I must confess, my brain cannot comprehend the entirety of the Catholic faith…
As I discovered the Catholic faith, having been lifted from the darkness of atheism through unwarranted grace, I endeavored to learn all that I could, since I languished for over 30 years in ignorance of God. I was so serious about it, in fact, that I re-entered school as a Theology major. Now, nearly done with my degree, the biggest thing that I have learned is that I am not as intelligent as I thought I was. I thought it would be easy, but I actually had to work at it. The glaring truth I learned about myself is that I am a simple person that does not do well when bogged down with details or complicated philosophical concepts. It is not that I do not understand, or that I am unintelligent—I am just...simple. I prefer to get to the basic root of things, the core, and work within that sphere. I find that the specifics work themselves out if you have a basic foundation laid. I have enjoyed getting into the details of the faith, since now my logical nature can rest easy knowing that the teachings of the faith have been hashed out to the smallest minutiae and are solid in their conclusions. But, at the end of the day, my simple approach to life knows that it all comes down to one thing: Love.
And that is all I need to know, really.
Thankfully, I don’t need to understand everything…
Part of my journey has been discovering the writings of Catholics throughout the centuries. I pick up little things here and there, nothing too heavy, nothing too philosophical. I gather and store, like a squirrel selecting the best nuts for harsh winter weather. Sometimes it all seems disconnected, like I am not getting anywhere or building anything. My approach seems chaotic and non-linear. I hear of other Catholics who read entire philosophy books, pore over Aquinas, read the Bible from start to finish, or follow a subject into its every detail. I cannot do this. I am a simple person. I like simple things. So, I hunt and peck, grabbing a seed here and there: a paragraph, a chapter, a reflection, a Gospel.
Inevitably, I run across little things that give me comfort in knowing that I am not alone, nor aberrant, nor wasting time with my simple ways. One such example is this short paragraph in a writing by Saint Francis de Sales:
“You see that the mountain of Christian perfection is exceedingly high. O my God! you say, how shall I be able to ascend it? Courage, Philothea! When the young bees begin to take shape, we call them nymphs. As yet they are unable to fly to the flowers, the mountains, or the neighboring hills in order to gather honey. Little by little, by continuing to feed on the honey which the old ones have prepared, the little nymphs take on wings and acquire sufficient strength to fly and seek their food all over the country. It is true we are as yet but little bees in devotion. Consequently, we are unable to fly up high in accordance with our plan, which is nothing less than to reach the peak of Christian perfection. Yet, as our desires and resolutions begin to grow, we hope that we shall one day become spiritual bees and be able to fly. In the meantime let us feed upon the honey of the many good instructions that devout persons of ancient days have left us. Let us pray to God to give us “wings like a dove,” that we may not only be enabled to fly upward during the time of this present life, but also to rest ourselves in the eternity that is to come.” (Saint Francis de Sales, “Introduction to the Devout Life: The Fourth Part of the Introduction Containing Necessary Counsels Against the Most Usual Temptations”)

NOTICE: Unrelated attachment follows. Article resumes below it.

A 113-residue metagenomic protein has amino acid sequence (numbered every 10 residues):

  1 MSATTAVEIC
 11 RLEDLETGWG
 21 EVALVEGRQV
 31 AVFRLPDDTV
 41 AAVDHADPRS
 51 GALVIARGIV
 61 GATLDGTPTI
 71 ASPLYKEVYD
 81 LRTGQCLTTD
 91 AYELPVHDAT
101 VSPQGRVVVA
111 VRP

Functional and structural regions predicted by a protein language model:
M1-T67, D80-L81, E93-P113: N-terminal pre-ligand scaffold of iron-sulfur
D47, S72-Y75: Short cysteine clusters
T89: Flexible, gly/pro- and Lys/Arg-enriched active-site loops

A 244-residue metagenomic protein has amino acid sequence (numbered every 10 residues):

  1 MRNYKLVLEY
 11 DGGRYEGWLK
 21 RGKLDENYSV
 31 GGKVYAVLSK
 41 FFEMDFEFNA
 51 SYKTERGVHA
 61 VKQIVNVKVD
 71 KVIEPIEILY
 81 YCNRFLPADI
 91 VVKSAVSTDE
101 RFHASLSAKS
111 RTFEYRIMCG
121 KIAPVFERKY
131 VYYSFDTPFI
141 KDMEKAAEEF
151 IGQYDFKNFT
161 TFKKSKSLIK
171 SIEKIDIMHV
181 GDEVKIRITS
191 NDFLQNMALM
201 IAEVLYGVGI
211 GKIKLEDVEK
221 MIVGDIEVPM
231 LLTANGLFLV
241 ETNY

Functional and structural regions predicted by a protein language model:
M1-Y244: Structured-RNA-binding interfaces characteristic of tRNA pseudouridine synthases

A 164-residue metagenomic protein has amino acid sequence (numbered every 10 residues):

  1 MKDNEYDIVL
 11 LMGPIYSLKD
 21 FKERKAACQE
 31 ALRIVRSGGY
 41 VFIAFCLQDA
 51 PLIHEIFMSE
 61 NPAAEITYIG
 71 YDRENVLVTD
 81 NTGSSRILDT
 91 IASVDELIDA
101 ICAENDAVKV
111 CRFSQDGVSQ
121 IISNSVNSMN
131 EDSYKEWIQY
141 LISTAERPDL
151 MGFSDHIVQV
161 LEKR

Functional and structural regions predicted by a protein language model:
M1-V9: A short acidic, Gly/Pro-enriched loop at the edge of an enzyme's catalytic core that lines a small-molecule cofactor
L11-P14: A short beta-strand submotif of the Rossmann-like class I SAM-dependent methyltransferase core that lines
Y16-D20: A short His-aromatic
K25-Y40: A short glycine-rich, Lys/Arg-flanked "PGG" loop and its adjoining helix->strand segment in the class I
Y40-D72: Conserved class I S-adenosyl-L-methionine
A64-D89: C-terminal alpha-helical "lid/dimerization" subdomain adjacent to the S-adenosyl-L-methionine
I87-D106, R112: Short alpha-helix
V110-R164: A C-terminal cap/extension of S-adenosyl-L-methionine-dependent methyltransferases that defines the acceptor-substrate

O, God, you accept all of us, no matter how simple. I am the little bee. I am overwhelmed by the faith, so I feed on the honey prepared by the ancient ones. Feeding on the knowledge of a simple Little Flower is as good as feeding on the knowledge of a mighty oak and is much more digestible to someone like me. Each day, I am able to fly a little further. There may be an overwhelming amount of honey to feed upon, but that does not mean that we must do it in great gulps or go systematically from one line of flowers to the next. What matters is that we seek it out in all places, at all times, and remain diligent in our work. I will never be a great philosopher or theologian. I will simply be strengthened.
Saint Francis de Sales, pray for us.
Copyright 2022 Jessica Tucker
I wish this had a "Love" button. I have come to this same conclusion. My father tells me time and again "the greatest of these is love" and he has been my anchor of simplicity when I'm knee deep in Aquinas. ;)